• (2) Which processes affected the formation and concentration of minerals on Earth?
    Geological processes, biological processes, and atmospheric processes.
  • (2) Which evidence supports the statement that, on Earth, "Most minerals owe their existence to life."?
    Photosynthetic organisms released oxygen into the atmosphere. This caused iron in Earth's basalt crust to oxide and led to the formation of more than half of Earth's minerals.
  • (3) The difference between temperature and heat.
    Temperature reflects the average kinetic energy (energy of motion) of the particles. The higher the average kinetic energy, the faster the particles move, the higher the temperature. Heat, on the other hand, is the total kinetic energy of all the particles in a substance or object. It is measured in calories, with one calorie equaling the amount of heat necessary to raise the temperature of 1 gram of water from 1 °C.
  • (3) Three ways in which hydrogen bonds give water its unique chemical properties.
    Water freezes when the molecules move so slowly that the hydrogen bonds take over, locking the molecules into a fixed, three-dimensional pattern known as a crystal. In ice crystals the molecules are farther apart than in liquid water, so water expands as it freezes. Because the same mass of water occupies more volume as ice than as liquid water, ice is less dense and floats. The amount of heat needed to raise a substance's temperature by a given amount, or its heat capacity, reflects how much heat the substance can store. Water has one of the highest heat capacities of any naturally occurring substance due to hydrogen bonds. Hydrogen bonds are constantly forming and breaking between water molecules in the liquid state. These bonds cause water molecules to stick together. Because water contains a large number of hydrogen bonds at any given moment, water has more cohesion than other liquids. Cohesion is the sticking together of particles of the same substance. The cohesive property of water lends to a high degree of surface tension, which is the measure of the elastic tendency of liquids.
  • (3) Which is denser, ocean water at the Equator or ocean water at the North Pole? Explain your reasoning.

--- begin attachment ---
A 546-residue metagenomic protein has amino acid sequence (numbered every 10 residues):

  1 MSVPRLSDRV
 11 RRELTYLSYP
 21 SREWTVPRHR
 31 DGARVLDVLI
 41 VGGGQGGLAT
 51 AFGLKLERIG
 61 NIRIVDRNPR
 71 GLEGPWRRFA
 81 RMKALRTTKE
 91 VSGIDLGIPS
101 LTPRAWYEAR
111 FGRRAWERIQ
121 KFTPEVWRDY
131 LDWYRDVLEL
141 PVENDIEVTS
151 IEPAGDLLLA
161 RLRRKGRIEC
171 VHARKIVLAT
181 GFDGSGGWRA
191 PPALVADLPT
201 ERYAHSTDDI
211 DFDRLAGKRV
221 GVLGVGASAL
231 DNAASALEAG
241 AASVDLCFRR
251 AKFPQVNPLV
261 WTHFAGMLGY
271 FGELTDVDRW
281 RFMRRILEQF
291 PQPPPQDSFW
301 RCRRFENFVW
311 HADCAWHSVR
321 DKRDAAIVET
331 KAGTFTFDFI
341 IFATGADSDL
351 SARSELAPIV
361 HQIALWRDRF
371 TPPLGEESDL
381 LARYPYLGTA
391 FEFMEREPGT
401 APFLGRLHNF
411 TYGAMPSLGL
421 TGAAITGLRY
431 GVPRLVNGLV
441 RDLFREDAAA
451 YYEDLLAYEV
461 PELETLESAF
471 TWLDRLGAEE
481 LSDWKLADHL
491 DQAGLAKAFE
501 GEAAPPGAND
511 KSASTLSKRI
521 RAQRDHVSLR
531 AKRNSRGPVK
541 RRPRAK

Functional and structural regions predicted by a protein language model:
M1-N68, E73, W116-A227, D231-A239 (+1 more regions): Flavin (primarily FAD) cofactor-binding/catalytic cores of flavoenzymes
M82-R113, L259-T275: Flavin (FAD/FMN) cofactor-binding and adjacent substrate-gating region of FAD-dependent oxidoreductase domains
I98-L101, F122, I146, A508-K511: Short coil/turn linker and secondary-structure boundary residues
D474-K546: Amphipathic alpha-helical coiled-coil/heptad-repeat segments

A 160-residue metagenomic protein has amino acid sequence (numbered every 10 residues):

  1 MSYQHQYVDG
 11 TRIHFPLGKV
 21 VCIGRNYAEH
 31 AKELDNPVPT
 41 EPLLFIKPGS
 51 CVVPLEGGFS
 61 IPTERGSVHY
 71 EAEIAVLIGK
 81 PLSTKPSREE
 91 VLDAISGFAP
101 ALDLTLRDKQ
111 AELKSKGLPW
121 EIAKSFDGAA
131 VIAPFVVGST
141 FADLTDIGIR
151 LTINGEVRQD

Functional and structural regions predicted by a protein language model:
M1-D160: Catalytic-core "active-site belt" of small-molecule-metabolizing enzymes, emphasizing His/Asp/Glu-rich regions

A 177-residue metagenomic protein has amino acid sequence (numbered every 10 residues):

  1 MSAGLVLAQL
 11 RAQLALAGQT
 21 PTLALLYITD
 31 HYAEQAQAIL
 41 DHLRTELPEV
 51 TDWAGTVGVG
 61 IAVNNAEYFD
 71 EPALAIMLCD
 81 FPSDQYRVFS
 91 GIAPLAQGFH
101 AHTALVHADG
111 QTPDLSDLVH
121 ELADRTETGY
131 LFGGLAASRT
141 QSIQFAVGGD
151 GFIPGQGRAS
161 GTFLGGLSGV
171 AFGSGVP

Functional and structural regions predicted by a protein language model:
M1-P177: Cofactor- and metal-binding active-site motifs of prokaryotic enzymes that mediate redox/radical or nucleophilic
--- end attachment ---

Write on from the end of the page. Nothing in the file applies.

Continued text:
Ocean water is denser at the North Pole because as the temperature of liquid water decreases, density increases.
  • (3) How far down into the ocean can light penetrate in clear water?
    About 1,000 m
  • (3) What are the two most common ions found in seawater?
    Chloride (Cl-) and sodium (Na+)
  • (3) Three ways in which gases can enter the ocean.
    Gas exchange between the ocean and the atmosphere, oxygen is released through photosynthesis, carbon dioxide is released through cellular respiration
  • (3) Why is the high heat capacity of water important to marine organisms?
    Water's high heat capacity means that most marine organisms are not subjected to the rapid and sometimes drastic temperature changes that occur on land.
  • (3) What is salinity? How is it measured and expressed?
    Salinity is defined as the total amount of salt dissolved in seawater. Salinity is typically measured using electronic instruments. Because of their electrical charges, ions are good electrical conductors. The conductivity of seawater therefore reflects the salinity. Oceanographers express salinity determined from conductivity measurements in practical salinity units (psu) rather than parts per thousand, but the two units are numerically the same: 35 psu is equivalent to 35%.
  • (3) In unusually cold winters the northern Black Sea sometimes freezes, while the nearby Adriatic Sea usually does not, even though it is just as cold. Freshwater runoff gives the surface of the Black Sea a low salinity of about 18‰. What would you guess about the salinity of the Adriatic?
    The Adriatic Sea has a higher salinity 35 ppt and therefor a lower freezing point.
  • (3) Will ocean acidification affect organisms with silica skeletons?
    Directly, no, but indirectly yes through the removal/ reduction in competition from calcareous organisms which will be directly affected by ocean acidification.
  • How does a Tsunami form?
    They form when a earth quake happens and one plate slides under the other in subduction.
  • Theory of Plate Tectonics
    Formation of the sea floor and its features through sea floor spreading and the colliding of plates.
  • Continental Margins
    Formed by sedimentation are composed of the biologically rich continental shelves that then gradually drop and slope into the sea floor, comprising the boundary between continental and oceanic plates.
  • Essay Question
    As the solar winds came by they strip mars atmosphere. As a result liquid water is not possible on the surface of water.
  • Aleutian islands
    Chain of islands in Alaska where volcanoes are formed due to subduction.